Federal Reserve chief Jerome Powell said Friday that he was among the majority of policy committee members at the July meeting inclined to start tapering asset purchases this year. That suggests a strong chance the Fed will announce the forthcoming policy change at its Sept. 21-22 meeting. Still, the S&P 500 gained ground on Powell’s soothing inflation message, with the Nasdaq composite hitting a new record.
Since the last policy meeting, Powell noted, that there’s been “more progress,” with July’s employment report showing a gain of 943,000 jobs as the unemployment rate fell to 5.4%. However, he said the Fed will continue to assess incoming data and evolving risks, amid the further spread of the delta Covid variant.
Federal Reserve May Look Past Covid Spike
Still, as long as robust hiring continues, the Federal Reserve may be willing to look past the latest Covid spike. Further vaccine uptake, booster shots and, perhaps by year end, vaccinations of children under age 12, should get things under control.
A September announcement that tapering will begin in December would seem to fit the Fed’s guidance for plenty of advance notice. Powell also stressed that tapering would be done gradually. Wall Street economists generally assumed the Fed would draw down purchases over 12 months. However, some Fed policy makers have indicated a desire to taper somewhat faster.
The speed of tapering matters because analysts don’t expect the Federal Reserve to begin hiking its benchmark interest rate until it completes tapering. If it winds down purchases faster, that would therefore open the door launching rate hikes earlier.
Nasdaq, Treasury-Yield Action
The S&P 500 rose 0.7% and the Dow Jones 0.6% after release of Powell’s Jackson Hole conference speech at 10 a.m. ET. The Nasdaq climbed 0.9% to 15,076, surpassing Wednesday’s all-time record.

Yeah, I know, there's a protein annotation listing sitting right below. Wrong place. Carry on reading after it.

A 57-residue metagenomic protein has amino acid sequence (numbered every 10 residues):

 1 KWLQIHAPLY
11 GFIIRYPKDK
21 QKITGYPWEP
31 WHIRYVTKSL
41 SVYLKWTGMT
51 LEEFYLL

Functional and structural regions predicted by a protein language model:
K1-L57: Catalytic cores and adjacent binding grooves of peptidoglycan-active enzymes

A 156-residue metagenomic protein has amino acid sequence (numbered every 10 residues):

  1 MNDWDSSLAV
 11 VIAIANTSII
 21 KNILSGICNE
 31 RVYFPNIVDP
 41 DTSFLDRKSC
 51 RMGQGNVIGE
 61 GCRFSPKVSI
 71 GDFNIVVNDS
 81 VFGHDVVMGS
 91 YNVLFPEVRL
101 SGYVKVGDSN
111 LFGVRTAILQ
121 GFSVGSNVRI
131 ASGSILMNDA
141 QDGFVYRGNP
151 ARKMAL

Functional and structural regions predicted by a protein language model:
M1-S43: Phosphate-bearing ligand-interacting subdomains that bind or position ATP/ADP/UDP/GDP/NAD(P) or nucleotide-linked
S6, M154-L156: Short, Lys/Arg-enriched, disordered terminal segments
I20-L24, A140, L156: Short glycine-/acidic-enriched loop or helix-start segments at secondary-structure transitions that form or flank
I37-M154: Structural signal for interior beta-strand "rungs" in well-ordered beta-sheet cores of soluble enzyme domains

Wall Street may have put more emphasis on Powell’s benign inflation message than his desire to start tapering.
The 10-year Treasury yield slipped 3 basis points to 1.33%
Fed’s Powell Still Dovish On Rates, Inflation
While Powell indicated that he’s no longer in the dovish camp with regards to tapering, he did sound pretty dovish about the path of inflation and rate hikes.
Powell made a case that inflation will fall back close to the Fed’s 2% goal. The latest data shows the Fed’s preferred inflation gauge, the core personal consumption expenditures price index, held at 3.6% from a year ago in July. Overall inflation, including food and energy, rose to 4.2%.
Federal Reserve Vice Chair Richard Clarida said in an Aug. 4 speech that he expects the central bank’s maximum employment test to be met by the end of 2022. He also sees inflation risk to the upside. At the July meeting, policy makers indicated they expect that two rate hikes will be appropriate in 2023.
The Fed said late last year that it would wait for “substantial further progress” toward its goal of maximum employment and price stability before slowing its $120-billion in monthly purchases of Treasuries and government-backed mortgage securities.
In his July 28 press conference, Powell said progress had been made but “we have some ground to cover” before clearing the “substantial” bar. Fed meeting minutes published earlier this month showed a majority of committee members backed the start of tapering by year-end, assuming continued progress.
YOU MAY ALSO LIKE: